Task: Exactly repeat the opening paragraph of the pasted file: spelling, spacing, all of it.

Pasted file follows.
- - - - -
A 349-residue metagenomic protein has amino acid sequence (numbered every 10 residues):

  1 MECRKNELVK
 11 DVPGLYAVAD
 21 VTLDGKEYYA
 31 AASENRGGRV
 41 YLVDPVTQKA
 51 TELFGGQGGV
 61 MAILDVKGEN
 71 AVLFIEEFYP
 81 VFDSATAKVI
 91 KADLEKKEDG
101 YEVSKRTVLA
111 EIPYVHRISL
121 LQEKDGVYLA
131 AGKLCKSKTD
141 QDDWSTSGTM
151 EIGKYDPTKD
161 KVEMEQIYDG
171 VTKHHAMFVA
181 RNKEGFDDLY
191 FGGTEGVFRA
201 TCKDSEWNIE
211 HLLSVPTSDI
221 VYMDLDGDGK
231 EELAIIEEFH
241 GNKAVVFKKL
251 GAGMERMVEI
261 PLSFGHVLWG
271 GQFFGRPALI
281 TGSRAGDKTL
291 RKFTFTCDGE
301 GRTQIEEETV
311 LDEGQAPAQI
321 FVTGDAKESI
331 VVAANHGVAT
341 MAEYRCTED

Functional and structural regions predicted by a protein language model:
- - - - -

A 349-residue metagenomic protein has amino acid sequence (numbered every 10 residues):